He started by setting up the ladder. This is actually one of the most difficult and dangerous parts of the work, and it's really the reason it took him so long to get around to taking care of it. He absolutely hates the precarious nature of being up on the ladder and hanging over the steps. He's not afraid of heights, and he's not scared of ladders, but the way it's setup in the hall, leaning across from one side to the other, he's just never been totally confident in it.
Here's his view from being up on the ladder, and why he doesn't really like it all that much. I don't blame him.
After scaling the ladder, he was able to dig out the worst of the crack to give the patch something to hold onto. One thing is for sure, this crack is whack! Look at how massive it ended up being.
Since the water had really done a number on the whole area, he also used a plaster button to pull the lower part of the ceiling back up and into place. It had sort of bubbled and fallen down after the consistent expansion/contraction from getting wet.
Once everything was dug out, he knew he couldn't just slap a bunch of plaster or thinset in there, the gap was too large to support that much wet material. So Alex cut up a few pieces of fiberglass screen and rolled it into the crack. Shoving it into the crack before patching would give the patch a bit of a backing that the thinset could adhere to.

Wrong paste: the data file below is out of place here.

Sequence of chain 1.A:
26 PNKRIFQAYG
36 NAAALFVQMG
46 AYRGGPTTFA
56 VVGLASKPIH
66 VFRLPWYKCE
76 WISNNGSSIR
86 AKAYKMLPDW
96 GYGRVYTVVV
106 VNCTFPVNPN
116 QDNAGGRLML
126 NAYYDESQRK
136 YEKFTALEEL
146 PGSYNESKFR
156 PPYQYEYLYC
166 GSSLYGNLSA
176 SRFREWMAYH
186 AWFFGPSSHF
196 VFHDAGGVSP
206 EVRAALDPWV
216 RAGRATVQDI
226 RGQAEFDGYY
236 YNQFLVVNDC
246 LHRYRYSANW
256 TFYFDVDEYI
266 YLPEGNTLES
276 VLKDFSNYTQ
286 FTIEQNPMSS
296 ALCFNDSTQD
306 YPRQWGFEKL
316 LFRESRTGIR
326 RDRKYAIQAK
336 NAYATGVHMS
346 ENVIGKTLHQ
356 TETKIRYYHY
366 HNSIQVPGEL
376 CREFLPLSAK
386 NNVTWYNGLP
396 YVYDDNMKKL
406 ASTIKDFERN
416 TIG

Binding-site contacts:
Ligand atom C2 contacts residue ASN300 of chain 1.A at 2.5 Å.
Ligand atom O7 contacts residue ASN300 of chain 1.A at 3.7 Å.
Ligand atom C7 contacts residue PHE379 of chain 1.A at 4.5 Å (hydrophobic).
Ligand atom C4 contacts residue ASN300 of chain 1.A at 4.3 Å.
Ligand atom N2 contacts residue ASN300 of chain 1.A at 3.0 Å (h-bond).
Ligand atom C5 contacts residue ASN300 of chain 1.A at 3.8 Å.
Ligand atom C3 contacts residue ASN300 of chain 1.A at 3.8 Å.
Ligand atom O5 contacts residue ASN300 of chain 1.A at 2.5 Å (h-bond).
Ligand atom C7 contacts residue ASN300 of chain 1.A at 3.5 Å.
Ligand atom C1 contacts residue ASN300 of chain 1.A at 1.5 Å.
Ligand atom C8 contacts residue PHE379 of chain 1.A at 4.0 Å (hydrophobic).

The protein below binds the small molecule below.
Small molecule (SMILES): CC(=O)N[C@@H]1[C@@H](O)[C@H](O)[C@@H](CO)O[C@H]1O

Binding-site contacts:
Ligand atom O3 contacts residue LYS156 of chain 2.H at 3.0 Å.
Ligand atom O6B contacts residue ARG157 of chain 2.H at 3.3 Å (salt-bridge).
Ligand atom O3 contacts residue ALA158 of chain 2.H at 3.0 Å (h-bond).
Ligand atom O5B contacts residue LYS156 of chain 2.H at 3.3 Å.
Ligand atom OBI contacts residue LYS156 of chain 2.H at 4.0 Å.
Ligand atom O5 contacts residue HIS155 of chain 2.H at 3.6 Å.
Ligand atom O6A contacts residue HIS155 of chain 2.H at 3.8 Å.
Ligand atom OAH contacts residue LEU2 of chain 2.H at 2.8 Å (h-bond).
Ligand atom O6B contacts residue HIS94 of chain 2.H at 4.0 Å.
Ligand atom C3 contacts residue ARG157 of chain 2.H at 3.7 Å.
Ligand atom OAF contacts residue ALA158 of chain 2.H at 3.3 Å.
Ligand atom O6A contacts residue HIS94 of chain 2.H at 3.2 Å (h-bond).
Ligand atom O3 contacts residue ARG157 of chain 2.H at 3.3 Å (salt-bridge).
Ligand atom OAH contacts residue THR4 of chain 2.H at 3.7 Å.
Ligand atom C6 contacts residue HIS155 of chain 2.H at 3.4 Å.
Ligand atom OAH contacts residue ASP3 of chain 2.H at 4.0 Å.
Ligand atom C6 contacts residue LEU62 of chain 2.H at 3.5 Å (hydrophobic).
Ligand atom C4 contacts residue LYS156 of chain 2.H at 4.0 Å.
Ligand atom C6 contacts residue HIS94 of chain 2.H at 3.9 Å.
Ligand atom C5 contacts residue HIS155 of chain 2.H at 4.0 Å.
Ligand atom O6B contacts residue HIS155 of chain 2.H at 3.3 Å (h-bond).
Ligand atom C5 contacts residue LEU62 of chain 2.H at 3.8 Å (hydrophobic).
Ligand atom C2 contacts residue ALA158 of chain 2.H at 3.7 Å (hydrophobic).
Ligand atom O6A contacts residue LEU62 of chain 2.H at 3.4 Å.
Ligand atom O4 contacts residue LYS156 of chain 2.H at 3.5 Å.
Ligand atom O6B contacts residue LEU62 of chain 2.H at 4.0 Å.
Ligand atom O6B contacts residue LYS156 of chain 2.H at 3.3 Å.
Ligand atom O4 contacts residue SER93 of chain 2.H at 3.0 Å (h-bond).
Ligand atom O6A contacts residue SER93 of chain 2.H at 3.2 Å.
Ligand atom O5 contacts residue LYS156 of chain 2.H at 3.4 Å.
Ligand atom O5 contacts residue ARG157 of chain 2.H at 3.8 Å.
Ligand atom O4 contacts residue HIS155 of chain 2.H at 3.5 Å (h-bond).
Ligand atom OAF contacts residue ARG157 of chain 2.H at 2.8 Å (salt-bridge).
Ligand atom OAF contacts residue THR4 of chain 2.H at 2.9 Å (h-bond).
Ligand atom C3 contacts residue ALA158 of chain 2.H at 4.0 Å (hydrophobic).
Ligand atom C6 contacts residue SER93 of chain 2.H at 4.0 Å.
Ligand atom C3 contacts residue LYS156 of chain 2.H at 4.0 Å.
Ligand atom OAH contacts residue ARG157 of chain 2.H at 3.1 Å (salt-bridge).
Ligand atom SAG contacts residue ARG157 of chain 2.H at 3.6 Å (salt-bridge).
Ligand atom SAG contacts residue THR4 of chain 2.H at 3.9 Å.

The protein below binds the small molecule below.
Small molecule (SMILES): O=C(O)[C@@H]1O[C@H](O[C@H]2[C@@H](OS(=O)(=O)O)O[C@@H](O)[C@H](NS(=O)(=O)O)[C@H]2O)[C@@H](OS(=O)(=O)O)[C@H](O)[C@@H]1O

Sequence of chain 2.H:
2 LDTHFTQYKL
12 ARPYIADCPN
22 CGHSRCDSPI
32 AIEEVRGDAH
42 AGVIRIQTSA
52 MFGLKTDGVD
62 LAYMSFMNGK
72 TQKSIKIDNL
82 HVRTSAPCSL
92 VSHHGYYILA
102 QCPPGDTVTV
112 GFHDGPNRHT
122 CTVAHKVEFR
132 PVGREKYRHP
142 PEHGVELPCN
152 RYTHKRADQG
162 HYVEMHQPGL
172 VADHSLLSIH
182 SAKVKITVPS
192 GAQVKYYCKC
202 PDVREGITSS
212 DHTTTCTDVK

With the whole area stable and clean, Alex mixed up his trusty 20 minute setting type joint compound and smooshed it into the gap.
The actual patching process only took him about 10-15 minutes, and the first coat came out looking quite nice.
After allowing the first coat to fully cure (more than 20 minutes when you have very thick coats, despite what the bag recommends) a light sanding, followed by a second coat of joint compound, left the patched area looking like it had never been the victim of an H2O mugging.
Alex then lightly sanded the second coat to reveal a even and nicely patched area.
A thin coat of primer was necessary to ensure proper adhesion of the top coat of paint. Without the primer, the patch will simply soak up the paint, requiring coat after coat for proper coverage, and resulting in a more obvious patched area.
Rather than load up a whole roller for this rather small area, we opted to use a foam brush. It doesn't really leave the same roller marks as the rest of the area has, but it was quicker, easier, and looks good from the floor.
While he was up there he also patched up and painted the second area that had a little damage, but wasn't nearly what the large crack was.
After finishing up the project, Alex actually remarked, "That was so easy. I don't know why I didn't do it sooner!" <sigh> That makes two of us, sweetie.
In all seriousness, this is one of those little nagging projects that has bothered me for years, and it makes me so happy that's it's officially checked off the list. I can now ascend our stairs or brush my teeth sans angst over the unsightly crevasse that once drove me mad.
Do you have any nagging projects that you can't seem to make the time to knock out? Maybe a missing outlet cover or an unfilled nail hole? Maybe it's more significant, like a gutted bathroom (ahem), missing door, or a broken fixture? I don't know why, but sometimes it seems the simplest of tasks are the most insurmountable.